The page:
Along with many of the other social issues, sexism and female inequality has been visible in our society for years. The phrase “man the hunter, women the gatherer” is just one example of segregation between the genders. The significance of this phrase relates to the method of separation of labor between sexes. Why do men hunt? A reevaluation of “man the hunter” and the sexual division of labor, is a study by Gurven, M., & Hill, K. in 2009 that gave some very interesting insights into the reasons men are known to have hunted and women to have gathered.
This view is still so prevalent in society because there are still people who believe that “men are givers and women are takers,” ( Rebecca Solnit, 2015) and that men do all the working while women sit around and feel no need to do anything but be “idle,” as Solnit describes in her article for Harper’s Magazine. Solnit claims that the percent of women earning wages in America is 47%, and 74% of those women are full-time workers. Despite this, women are still analyzed and criticized for their lack of participation and development in the working field. Solnit mentioned a men’s rights activist in her article that believed that “because women never worked…And now we have ended up with this cancerous cesspool of female desegregation we all suffer from, day in day out” and continued to state “We need to put women into the world all alone and without help and let them die or survive without any sort of help or interference, so they can catch up on evolution and reach the state of being human too”. This type of attitude toward the way women have “never worked” is one of the main reasons that as a society we have this social issue with inequality. Women, despite uneducated opinions, are very hardworking in different ways in today’s society and have been in history.
This traditional perspective, along with the research and analyzing from Gurven and hill, exemplifies that there was more behind the story of men just hunting and women gathering. Several explanations like strength demands or physical constraints were some of the reasons that women were not able to engage in the majority of hunting in ancient populations (Gurven, M., & Hill. K, 2009). Along with those factors, women had and still have the large, demanding responsibility of raising children. According to Gurven and Hill’s study, keeping offspring alive is a top priority of forager women, which precludes hunting in most environments. Hunting is also very dangerous for young children and infants. The study explains that there were different models for explaining this like for example the “signaling model” which indicates that men took their activities of hunting as a type of benefit to themselves. This means men would hunt initially to get social attention and mating benefits along with providing for their offspring and families.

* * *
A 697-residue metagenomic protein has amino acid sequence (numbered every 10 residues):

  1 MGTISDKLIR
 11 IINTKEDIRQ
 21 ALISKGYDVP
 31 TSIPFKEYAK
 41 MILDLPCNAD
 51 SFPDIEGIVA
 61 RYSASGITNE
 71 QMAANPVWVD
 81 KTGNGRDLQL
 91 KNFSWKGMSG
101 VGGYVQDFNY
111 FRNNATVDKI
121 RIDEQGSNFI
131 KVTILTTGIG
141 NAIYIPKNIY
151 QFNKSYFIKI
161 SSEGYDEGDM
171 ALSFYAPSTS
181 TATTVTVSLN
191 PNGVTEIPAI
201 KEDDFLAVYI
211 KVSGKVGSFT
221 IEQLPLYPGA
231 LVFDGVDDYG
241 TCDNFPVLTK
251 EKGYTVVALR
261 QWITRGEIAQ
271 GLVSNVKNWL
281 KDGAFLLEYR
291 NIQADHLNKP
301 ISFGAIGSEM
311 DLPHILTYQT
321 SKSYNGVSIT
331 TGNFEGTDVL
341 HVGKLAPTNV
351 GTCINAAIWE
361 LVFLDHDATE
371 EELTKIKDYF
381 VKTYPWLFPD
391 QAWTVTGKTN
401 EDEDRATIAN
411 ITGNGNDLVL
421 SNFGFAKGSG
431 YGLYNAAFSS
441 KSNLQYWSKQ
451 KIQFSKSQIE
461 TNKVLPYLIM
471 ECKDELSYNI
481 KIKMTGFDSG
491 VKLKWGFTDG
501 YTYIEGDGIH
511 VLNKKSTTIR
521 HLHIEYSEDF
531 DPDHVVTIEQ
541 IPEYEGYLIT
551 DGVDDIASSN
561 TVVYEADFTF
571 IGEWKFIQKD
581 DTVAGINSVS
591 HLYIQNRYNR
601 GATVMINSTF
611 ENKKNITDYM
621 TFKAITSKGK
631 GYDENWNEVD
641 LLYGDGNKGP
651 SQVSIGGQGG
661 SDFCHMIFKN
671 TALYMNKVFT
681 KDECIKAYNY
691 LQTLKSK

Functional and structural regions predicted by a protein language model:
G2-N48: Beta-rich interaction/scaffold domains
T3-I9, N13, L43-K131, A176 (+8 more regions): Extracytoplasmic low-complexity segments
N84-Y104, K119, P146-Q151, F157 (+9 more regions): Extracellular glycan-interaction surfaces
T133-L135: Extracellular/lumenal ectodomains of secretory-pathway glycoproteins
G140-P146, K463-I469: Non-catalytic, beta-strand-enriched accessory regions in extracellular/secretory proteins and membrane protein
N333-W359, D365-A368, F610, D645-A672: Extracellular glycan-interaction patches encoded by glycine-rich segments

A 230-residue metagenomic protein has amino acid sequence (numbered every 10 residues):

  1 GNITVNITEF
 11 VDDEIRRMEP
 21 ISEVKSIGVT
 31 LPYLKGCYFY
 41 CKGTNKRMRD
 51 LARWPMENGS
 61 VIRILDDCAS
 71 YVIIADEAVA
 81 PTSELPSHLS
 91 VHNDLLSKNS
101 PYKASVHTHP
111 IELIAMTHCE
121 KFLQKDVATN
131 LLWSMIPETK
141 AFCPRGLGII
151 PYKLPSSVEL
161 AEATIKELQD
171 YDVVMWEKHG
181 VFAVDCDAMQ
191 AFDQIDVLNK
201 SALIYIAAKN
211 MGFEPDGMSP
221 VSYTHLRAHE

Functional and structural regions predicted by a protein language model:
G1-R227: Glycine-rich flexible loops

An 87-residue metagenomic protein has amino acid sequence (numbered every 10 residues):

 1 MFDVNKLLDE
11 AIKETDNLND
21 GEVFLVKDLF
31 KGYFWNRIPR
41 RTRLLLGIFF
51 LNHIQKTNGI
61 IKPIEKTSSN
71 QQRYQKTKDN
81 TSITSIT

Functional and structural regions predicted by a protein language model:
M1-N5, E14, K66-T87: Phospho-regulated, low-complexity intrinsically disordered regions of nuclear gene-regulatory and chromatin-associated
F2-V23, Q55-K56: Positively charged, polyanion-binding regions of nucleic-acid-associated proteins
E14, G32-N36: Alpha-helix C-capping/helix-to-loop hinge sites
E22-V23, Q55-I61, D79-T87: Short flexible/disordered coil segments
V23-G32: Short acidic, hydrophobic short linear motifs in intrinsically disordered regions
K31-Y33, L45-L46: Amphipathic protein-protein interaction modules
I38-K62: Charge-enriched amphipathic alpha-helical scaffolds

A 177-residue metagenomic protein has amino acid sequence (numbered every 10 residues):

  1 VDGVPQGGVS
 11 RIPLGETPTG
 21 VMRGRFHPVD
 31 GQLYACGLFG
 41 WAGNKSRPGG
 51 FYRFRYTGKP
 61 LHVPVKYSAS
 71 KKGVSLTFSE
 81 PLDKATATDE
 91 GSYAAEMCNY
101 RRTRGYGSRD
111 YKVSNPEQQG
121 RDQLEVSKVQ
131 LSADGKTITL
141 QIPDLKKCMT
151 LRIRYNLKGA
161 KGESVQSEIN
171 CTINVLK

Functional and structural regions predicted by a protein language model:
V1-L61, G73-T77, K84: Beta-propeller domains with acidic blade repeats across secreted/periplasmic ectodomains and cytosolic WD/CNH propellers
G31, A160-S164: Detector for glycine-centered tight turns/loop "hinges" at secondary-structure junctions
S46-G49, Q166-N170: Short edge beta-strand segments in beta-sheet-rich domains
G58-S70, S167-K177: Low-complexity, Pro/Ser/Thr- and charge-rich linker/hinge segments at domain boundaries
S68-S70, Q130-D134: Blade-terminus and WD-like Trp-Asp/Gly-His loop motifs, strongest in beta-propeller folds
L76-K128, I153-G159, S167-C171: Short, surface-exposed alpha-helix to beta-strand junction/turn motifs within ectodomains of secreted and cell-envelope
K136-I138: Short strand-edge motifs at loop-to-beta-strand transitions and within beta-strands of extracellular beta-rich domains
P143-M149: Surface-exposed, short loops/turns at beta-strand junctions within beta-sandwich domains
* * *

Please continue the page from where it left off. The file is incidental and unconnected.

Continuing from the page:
Another explanation to this phrase has to do with the specialization of these activities. Gurven states that “even if a group of members are equally capable of performing all tasks” that specialization in these societies likely occurred. This though, does not mean that men should solely hunt, and women only gather, but at that time period, it is what occurred for the sake of the fitness of the populations. Without comparing the sexes, and putting them in specific boxes of “correct labor” options, each needs to coordinate on their specific set of activities (what feels necessary for them) (Gurven, M., & Hill. K, 2009).
As Solnit stated in her article, women everywhere are doing things to work, and to stay busy. Women are growing crops, carrying water, collecting firewood, herding livestock, looking after young children, grinding corn by hand. They are studying, giving speeches, they are determined, they are capable. Gender roles should not be roles at all, but specific activities pursued by those in a community, family, or society feel the necessity or ability to do.
Solnit, R., Enzinna, W., Marzano-Lesnevich, A., Elkin, L., Cromwell, R. M., Kupfer, P., . . . Means, D. (2015, May 13). [Easy Chair]: Shooting Down Man the Hunter, by Rebecca Solnit: Harper’s Magazine – Part 4. Retrieved from https://harpers.org/archive/2015/06/shooting-down-man-the-hunter/4/
Gurven, M., & Hill, K. (2009, February). Why do men hunt? A reevaluation of “man the hunter” and the sexual division of labor. Retrieved from https://www.ncbi.nlm.nih.gov/pubme